Painted image under UV light

A painting on parchment was made with luminescent inks that glow underwater. Credit: C. Chen et al./Angew. Chem. Int. Ed

Chemistry

Coppery inks paint an underwater rainbow

Inexpensive version of luminescent pigment shrugs off water.

Inks that are inexpensive to make and shine brightly under ultraviolet light could be used to manufacture colourful coatings for light-emitting diodes.

To make a brilliantly glowing ink, Hong-Bin Yao at the University of Science and Technology of China in Hefei and his team devised nanoparticles that luminesce when they crystallise, a phenomenon called aggregation-induced emission. Most materials that exhibit such behaviour are based on expensive metals, but the researchers used molecules that contain much cheaper elements — copper and iodine. The team produced inks in a wide palette of colours by adding various organic groups to the main structure.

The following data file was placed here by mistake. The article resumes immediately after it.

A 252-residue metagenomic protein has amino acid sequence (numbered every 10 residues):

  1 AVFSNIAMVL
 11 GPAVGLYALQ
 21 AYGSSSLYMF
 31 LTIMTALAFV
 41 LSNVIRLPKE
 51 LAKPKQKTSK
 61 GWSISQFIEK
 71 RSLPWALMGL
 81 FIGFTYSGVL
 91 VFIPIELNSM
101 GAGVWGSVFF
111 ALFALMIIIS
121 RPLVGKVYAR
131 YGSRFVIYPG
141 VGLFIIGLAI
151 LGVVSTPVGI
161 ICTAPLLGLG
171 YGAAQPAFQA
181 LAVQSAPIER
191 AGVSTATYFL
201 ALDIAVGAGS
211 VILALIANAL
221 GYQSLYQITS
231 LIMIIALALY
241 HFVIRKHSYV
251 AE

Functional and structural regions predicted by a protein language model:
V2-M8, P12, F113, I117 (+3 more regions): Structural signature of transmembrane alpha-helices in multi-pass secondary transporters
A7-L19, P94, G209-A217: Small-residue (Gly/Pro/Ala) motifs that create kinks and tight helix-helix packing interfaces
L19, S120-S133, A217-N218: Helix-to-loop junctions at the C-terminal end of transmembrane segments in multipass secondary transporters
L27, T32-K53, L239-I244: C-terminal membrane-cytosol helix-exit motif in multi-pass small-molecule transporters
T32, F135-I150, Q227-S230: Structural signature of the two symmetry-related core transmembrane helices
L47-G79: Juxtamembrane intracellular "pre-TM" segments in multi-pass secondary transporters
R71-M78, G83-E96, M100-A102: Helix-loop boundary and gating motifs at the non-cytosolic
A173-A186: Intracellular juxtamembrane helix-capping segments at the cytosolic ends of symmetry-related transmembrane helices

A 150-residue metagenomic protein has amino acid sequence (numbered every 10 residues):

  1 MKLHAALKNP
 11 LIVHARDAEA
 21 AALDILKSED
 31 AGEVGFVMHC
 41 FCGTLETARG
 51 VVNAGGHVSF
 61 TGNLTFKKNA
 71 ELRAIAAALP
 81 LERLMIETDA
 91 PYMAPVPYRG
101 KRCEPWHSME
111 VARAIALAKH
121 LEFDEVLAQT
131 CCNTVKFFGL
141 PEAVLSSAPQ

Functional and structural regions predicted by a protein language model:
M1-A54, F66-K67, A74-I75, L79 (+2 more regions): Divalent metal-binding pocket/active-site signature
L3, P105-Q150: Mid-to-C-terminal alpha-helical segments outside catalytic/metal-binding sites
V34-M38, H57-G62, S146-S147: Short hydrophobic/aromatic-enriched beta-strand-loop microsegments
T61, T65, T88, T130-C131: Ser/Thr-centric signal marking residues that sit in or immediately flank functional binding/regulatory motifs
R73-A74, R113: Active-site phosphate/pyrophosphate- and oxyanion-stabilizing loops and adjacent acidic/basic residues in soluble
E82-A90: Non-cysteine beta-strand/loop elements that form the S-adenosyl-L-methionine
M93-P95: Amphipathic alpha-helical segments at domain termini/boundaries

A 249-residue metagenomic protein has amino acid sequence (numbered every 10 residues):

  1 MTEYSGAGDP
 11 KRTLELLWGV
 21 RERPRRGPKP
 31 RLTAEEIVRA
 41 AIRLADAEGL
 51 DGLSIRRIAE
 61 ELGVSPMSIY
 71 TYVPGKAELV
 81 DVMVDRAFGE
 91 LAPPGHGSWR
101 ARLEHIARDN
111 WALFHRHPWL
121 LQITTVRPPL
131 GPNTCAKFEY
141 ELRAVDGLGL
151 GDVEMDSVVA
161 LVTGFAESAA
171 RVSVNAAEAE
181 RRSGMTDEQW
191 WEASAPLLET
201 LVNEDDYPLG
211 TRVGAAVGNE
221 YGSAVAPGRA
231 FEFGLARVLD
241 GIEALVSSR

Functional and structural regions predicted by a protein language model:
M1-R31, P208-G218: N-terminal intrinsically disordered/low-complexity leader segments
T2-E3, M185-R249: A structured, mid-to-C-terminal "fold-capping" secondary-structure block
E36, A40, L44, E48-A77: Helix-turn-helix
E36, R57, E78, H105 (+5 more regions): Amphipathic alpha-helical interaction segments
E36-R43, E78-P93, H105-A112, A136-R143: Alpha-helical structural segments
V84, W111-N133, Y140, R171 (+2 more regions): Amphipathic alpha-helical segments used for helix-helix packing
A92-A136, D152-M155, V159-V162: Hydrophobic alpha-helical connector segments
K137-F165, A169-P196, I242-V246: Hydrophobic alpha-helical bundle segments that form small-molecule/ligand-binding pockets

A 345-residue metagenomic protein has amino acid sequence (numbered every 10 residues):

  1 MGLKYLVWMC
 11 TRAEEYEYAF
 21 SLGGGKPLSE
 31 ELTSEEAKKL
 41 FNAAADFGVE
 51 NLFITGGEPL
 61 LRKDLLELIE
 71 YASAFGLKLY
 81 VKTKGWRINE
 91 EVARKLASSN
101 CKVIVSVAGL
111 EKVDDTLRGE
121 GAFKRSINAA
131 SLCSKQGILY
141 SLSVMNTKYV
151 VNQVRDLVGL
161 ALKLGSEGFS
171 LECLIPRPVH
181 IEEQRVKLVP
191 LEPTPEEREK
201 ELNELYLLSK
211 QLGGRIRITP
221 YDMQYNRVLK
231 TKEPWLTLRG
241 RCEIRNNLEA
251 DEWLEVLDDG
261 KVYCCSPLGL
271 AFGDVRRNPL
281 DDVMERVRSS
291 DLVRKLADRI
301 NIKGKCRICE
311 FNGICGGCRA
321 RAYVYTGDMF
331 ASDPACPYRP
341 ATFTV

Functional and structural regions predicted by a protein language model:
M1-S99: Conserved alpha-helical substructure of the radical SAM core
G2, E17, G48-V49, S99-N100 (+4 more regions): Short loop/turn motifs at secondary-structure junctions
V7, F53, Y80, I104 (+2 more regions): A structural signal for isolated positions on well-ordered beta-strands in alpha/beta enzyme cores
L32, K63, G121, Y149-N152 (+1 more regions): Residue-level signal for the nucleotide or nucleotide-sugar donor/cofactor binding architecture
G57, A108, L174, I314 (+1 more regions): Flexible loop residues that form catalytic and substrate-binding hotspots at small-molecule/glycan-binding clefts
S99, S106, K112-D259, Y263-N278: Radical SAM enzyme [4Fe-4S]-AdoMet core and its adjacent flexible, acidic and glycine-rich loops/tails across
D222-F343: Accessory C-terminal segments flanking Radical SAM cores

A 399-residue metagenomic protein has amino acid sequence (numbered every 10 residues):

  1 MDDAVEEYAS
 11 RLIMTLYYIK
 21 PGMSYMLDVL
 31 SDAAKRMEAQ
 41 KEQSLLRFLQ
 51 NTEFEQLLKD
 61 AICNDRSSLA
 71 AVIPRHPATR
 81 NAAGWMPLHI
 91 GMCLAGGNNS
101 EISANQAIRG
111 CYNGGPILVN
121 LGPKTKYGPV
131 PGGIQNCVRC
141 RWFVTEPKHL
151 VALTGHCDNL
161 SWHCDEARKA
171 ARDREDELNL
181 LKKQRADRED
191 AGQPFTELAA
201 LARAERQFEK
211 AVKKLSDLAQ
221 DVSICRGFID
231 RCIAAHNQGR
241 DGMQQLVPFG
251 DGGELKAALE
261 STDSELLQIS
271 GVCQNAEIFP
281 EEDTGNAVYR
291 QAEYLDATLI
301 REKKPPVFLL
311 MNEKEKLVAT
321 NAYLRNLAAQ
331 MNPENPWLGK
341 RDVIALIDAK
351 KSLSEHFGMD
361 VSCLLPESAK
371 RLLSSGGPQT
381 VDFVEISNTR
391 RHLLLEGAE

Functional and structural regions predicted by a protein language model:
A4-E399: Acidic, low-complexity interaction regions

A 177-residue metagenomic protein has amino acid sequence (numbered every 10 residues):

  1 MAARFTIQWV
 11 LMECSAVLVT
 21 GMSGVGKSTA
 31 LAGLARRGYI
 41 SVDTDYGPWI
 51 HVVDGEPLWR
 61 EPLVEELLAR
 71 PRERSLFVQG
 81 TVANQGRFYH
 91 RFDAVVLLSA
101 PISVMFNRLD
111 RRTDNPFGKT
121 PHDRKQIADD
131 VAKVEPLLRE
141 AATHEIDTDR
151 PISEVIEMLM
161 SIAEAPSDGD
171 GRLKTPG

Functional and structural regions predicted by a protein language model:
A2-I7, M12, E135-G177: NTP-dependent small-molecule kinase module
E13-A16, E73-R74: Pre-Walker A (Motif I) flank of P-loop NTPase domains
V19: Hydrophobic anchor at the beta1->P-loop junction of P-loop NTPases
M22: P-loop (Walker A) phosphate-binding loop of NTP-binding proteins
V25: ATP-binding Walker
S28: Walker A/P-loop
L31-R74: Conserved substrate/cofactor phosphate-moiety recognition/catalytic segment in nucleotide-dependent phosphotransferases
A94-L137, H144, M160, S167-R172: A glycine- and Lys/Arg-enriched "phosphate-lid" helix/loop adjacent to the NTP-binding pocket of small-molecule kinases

A QR code printed using the inks was invisible until illuminated with UV light. The inks can even adhere to surfaces underwater.

As a coating on LEDs, the inks can create lights that shine in a rainbow of colours, the authors show.